Virtually all patients who need colorectal operations are candidates for laparoscopy. There are a few patients, however, who require the open procedure.

 

THE LAPAROSCOPIC COLORECTAL OPERATION

Minimally invasive surgery begins with three to five small incisions through which Dr. Ballantyne inserts narrow, tube-like devices called trocars. Through one trocar, the surgeon inserts a laparoscope. Other instruments are inserted through the other trocars. Dr. Ballantyne watches a video monitor as he manipulates the surgical instruments to perform the same operations as would take place during a traditional open colorectal procedure.

Colectomy, or removal of part of the colon, is one of the most common laparoscopic procedures. After Dr. Ballantyne locates the affected area with help of the laparoscope, the vessels surrounding the diseased portion of the colon are sealed and cut. Dr. Ballantyne then extracts the diseased segment through a trocar, or, in some cases, through an enlarged abdominal incision. The healthy parts of the colon are then secured together. Surgical tape or stitches close the incisions following surgery.

In a small percentage of cases-about one in 20 (about 5 percent) -Dr. Ballantynemay be unable to complete a procedure laparoscopically and must revert to an open procedure. Under these circumstances a traditional approach is used.

 

BEFORE SURGERY:

Dr. Ballantyne carefully reviews each patient's condition before recommending any procedure. lf you are a candidate for colorectal laparoscopy, he will discuss the benefits, risks, and possible complications of the operation.

A pre-admission evaluation, including routine blood testing, must be completed in the five days before the procedure. This provides your surgeon with important information about your health before operating. Generally, St. Luke's-Roosevelt Hospital Center conducts this evaluation. However, under certain circumstances, your personal physician may complete the necessary pre-admission tests.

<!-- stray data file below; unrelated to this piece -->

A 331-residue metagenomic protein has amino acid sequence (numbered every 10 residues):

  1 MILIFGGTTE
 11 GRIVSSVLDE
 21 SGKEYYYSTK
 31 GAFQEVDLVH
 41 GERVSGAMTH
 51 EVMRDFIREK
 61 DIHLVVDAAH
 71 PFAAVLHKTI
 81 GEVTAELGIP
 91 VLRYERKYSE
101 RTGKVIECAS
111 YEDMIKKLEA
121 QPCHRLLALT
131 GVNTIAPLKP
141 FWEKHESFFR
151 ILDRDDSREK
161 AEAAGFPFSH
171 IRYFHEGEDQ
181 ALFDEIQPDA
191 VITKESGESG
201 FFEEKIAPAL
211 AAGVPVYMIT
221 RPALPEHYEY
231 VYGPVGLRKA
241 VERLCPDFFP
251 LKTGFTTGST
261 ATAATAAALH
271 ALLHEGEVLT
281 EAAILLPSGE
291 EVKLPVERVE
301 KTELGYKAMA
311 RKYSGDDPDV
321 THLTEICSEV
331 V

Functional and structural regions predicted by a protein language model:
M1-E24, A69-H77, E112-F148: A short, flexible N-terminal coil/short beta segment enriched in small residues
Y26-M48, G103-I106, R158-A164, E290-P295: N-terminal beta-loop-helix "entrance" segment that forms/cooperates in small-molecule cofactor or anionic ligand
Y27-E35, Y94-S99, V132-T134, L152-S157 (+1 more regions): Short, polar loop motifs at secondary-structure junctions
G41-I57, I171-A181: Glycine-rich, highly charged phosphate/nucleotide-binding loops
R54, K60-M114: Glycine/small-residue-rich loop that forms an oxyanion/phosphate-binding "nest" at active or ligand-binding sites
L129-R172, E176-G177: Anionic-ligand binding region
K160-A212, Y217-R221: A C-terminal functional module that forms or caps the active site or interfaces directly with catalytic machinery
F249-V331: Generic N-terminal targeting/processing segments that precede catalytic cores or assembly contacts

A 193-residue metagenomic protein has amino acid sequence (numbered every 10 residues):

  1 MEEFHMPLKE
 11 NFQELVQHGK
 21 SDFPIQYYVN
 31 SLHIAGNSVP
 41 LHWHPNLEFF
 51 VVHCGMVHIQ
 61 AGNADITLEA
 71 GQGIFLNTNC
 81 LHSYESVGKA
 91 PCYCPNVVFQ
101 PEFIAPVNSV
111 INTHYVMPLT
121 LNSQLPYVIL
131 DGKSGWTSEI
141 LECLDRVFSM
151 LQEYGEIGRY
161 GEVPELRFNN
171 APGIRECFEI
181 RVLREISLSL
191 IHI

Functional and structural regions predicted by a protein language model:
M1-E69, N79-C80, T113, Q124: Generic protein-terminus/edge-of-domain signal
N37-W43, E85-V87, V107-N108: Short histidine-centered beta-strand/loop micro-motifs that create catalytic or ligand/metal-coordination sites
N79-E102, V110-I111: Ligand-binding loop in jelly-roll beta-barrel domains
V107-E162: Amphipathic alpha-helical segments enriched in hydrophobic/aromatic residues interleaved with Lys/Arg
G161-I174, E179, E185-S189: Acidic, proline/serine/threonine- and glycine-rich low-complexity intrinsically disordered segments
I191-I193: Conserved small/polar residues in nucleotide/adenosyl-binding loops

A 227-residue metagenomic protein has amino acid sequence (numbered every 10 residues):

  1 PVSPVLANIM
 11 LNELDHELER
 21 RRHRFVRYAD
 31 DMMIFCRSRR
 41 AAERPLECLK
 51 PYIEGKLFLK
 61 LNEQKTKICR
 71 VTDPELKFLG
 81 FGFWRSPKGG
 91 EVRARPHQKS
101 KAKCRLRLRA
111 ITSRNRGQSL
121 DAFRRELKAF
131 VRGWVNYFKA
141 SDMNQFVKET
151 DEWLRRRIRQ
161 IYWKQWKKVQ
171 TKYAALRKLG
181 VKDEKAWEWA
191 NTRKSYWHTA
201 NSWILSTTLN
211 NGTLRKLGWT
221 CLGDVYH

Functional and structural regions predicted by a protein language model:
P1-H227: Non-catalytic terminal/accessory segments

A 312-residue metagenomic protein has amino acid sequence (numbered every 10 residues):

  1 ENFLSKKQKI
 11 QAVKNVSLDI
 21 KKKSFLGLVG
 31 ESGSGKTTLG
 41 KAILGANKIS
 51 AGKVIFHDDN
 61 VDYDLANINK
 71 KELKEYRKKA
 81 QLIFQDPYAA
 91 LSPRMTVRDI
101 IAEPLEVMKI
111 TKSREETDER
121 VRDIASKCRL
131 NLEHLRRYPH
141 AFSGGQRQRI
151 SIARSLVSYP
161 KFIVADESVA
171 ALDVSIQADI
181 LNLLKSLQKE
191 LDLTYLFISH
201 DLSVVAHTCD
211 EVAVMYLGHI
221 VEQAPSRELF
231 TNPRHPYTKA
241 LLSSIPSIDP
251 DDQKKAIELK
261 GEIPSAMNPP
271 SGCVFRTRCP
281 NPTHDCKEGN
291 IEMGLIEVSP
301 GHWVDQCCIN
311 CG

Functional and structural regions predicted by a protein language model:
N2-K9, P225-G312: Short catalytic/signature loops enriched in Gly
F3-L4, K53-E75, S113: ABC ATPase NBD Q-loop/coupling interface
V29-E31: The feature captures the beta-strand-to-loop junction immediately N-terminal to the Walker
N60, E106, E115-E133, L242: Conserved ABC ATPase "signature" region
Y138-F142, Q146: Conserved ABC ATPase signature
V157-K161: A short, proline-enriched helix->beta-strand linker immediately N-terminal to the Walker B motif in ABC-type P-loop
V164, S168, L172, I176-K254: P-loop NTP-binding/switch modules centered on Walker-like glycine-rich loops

Before surgery, you will also meet with an anesthesiologist or nurse anesthetist who will ask questions about previous surgeries and explain the anesthesia.

Like all patients undergoing colorectat surgery, you are required to be on a clear liquid diet the day before your operation. The night before surgery you will begin taking antibiotics to reduce the risk of infection as a result of the procedure.

Because colorectal laparoscopy is performed under general anesthesia, you cannot eat or drin anything after midnight the day before the surgery. You will be admitted to the hospital on the morning of your procedure.

 

YOUR RECOVERY:

In the hours following the operation, you will experience some pain from the small incisions made to perform the procedure. In a day or two, you will be able to drink liquids. On the third day, you will probably begin eatin solid foods again.

When you return home, typically four or five days after surgery, you will be able to take care yourself Within a week or so of leaving the hospital, you can resume your normal schedule. You can return to work, and if you are an athiet or enjoy working out, you can begin exercising and playing sports again.